As of yesterday I am an official card-carrying member of the Brooklyn Public Library. Having lived in the vicinity of the library on and off for the past three years, all I can say is that it’s about time. The sweet woman who prepared my card – my identification was based on my greencard photo ID and the address panel of my latest subscriber’s copy of the New Yorker – told me she was retiring in September. I told her she seemed too youthful to be retiring. That’s when she dropped the news that she was a great-grandmother.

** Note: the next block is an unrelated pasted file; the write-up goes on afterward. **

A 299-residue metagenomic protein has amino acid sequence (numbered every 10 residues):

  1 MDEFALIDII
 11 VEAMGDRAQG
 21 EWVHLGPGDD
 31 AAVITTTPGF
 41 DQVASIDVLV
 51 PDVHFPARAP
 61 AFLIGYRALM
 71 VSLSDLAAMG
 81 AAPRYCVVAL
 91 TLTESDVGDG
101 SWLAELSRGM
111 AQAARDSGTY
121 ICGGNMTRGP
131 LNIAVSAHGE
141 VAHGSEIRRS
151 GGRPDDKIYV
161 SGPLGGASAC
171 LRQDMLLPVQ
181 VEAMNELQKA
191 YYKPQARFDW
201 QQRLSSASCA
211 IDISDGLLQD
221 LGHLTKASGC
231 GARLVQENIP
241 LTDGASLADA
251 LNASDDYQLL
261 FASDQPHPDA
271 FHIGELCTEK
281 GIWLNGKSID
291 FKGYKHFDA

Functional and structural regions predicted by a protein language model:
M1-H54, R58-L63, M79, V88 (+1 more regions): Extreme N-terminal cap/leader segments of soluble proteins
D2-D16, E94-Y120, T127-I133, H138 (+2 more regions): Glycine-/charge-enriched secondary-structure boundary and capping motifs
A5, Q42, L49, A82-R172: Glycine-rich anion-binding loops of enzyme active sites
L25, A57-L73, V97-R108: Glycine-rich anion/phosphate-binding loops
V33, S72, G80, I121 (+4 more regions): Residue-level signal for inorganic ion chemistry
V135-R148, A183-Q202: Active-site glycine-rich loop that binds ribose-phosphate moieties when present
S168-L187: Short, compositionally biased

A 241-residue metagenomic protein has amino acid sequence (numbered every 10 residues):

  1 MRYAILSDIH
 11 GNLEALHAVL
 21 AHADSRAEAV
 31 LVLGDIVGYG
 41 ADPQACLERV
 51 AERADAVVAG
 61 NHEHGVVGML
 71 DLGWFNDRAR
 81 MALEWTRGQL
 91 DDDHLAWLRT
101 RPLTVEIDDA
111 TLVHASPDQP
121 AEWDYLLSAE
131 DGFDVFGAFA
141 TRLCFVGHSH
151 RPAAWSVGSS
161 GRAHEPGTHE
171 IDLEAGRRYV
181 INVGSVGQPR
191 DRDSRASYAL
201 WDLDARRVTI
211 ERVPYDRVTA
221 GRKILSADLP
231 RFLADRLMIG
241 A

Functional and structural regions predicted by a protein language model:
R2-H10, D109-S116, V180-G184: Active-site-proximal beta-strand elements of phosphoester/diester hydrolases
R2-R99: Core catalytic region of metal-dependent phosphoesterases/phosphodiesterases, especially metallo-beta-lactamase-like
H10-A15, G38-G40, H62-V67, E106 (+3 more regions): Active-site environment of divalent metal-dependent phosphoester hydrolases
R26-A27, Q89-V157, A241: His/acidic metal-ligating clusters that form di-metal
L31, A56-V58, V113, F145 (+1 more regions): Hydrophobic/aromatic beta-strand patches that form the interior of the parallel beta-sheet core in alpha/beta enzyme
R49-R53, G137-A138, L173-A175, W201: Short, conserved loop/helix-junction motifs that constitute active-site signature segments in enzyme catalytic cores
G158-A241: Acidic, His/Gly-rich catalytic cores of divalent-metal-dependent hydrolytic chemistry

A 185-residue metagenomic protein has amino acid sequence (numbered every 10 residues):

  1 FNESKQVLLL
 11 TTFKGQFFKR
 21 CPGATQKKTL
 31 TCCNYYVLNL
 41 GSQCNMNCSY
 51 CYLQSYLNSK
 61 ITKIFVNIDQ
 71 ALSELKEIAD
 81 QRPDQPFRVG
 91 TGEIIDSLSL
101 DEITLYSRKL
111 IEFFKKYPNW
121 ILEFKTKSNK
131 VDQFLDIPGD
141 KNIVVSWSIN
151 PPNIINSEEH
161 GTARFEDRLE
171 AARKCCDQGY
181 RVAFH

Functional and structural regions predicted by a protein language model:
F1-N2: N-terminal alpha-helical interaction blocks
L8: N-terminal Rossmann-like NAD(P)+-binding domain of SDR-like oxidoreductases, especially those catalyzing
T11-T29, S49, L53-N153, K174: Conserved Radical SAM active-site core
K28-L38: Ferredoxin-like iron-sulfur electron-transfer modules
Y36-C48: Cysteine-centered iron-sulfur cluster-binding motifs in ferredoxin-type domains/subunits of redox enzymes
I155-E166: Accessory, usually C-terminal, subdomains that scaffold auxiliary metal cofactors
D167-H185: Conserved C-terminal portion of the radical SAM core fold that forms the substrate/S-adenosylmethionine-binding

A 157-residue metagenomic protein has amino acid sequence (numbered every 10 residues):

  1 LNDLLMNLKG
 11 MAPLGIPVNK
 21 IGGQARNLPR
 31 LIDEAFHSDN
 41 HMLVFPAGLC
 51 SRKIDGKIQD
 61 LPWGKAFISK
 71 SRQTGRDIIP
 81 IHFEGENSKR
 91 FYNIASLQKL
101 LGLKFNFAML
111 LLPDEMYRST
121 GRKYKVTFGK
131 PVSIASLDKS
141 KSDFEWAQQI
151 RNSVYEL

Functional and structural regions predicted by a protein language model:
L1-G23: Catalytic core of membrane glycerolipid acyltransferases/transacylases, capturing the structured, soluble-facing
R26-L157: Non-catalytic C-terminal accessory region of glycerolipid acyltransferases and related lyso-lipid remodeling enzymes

With the last book – the first book – my research requirements were minimal, as I wrote primarily from memory. Memoir is by definition intensely personal. This time, my project is still very personal, but has a broader scope and context, hence the natural and pressing need for research. Women musicians, the history of the piano, the philosophy of music, Jane Austen’s piano-playing heroines, music teachers and the history of the piano lesson. Among a myriad of related topics, these are some of the clusters forming on my sheet of butcher’s paper as I collate the fruit of previous research and focus on a few months of dedicated writing, thinking and reading time.